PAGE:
No Child Left Behind

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President Bush called No Child Left Behind "the cornerstone of my administration," back in 2001. Even Senator Kerry voted for it. It gave unprecedented control to the federal government, which is a major deal since it comes from a Republican, a group who normally advocates state control over education issues. Now, four years later, the law has shown some major problems in the implementation of its goal and fundamental problems with the law itself. During the election you would have expected something this important would have received more focus during debates about domestic issues. However, because of the fact the two candidates did not want to show some courage and make any major changes to No Child Left Behind during the election, it became somewhat of a moot point. No Child Left Behind is broken and all of the politicians are afraid to fix it.

The purpose of No Child Left Behind is to close the achievement gap and to make sure that all children learn their math and reading by 2014. The law tries to accomplish this hefty goal by implementing different tactics. One of them is to have stronger accountability in the schools. In order to achieve this goal they use standardized tests to see how well the schools are teaching all of the students, with specific emphasis on students who are disadvantaged, like poor students or minority students. They divide the students into subgroups according their ethnic backgrounds and wealth and give them the tests. The tests are supposed to show how well the students are doing learning their basic skills such as math and reading. In theory, the school can then identify those students who are falling behind and focus more attention and resources on them. The schools then test the students again in order to determine if there was any improvement in their basic skills. If there is no improvement in two years the school system must provide other alternatives for the children. For example, the school system must pay for the children to attend another school. In addition, each school has five years to make adequate yearly progress in the number of subgroups that pass the test. Adequate yearly progress is not defined in the law, each state and sometimes each school system defines it differently. If there is not adequate yearly progress in five years the school will be shut down and put under new management. Currently these tests are supposed to be national and to be given in the third grade through eighth grade and be done by the National Assessment of Educational Progress. However, many states are trying to get their individual state tests recognized as the test for their students. The law also mandates that teachers have a college major for every core subject they cover. The law also gives all schools the flexibility to use any federal money that they are given to help the school meet all of the qualifications of No Child Left Behind. They should also focus on learning programs that have been scientifically proven in the education field.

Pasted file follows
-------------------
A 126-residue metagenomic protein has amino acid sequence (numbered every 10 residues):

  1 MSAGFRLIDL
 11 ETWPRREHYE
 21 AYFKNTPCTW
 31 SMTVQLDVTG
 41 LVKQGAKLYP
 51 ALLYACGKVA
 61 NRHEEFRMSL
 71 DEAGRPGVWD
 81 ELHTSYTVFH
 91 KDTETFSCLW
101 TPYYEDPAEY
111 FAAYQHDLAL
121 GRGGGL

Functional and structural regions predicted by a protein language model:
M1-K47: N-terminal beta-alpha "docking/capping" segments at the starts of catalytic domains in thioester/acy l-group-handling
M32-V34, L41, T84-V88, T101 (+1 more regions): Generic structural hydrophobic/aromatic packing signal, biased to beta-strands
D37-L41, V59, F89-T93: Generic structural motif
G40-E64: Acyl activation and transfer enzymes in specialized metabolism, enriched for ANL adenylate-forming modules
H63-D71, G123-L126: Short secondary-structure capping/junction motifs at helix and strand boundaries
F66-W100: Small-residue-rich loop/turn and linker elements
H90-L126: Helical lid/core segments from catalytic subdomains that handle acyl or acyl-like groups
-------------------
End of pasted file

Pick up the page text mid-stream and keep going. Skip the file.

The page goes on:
Bush touts this law as one of his great accomplishments on the domestic side which historically Republicans are weaker on. When he received bipartisan support in 2001 for No Child Left Behind it was hated and loved on both sides of the alley because of the compromises both sides made in order to get it passed. During the 2004 election Bush talked about how this law has already helped schools everywhere in our country and that we need to expand on it in order to fully accomplish the goals of the law. One of Bush’s plans is to expand No child Left Behind by requiring two or more years of testing in reading and math in high schools, which would require annual state testing in grades three to 11. He needs to request an additional $250 million a year for these tests. He also needs to create a $500 million fund for states and school districts that choose to reward effective teachers. Other ideas Bush has for expansion of this law include giving a...
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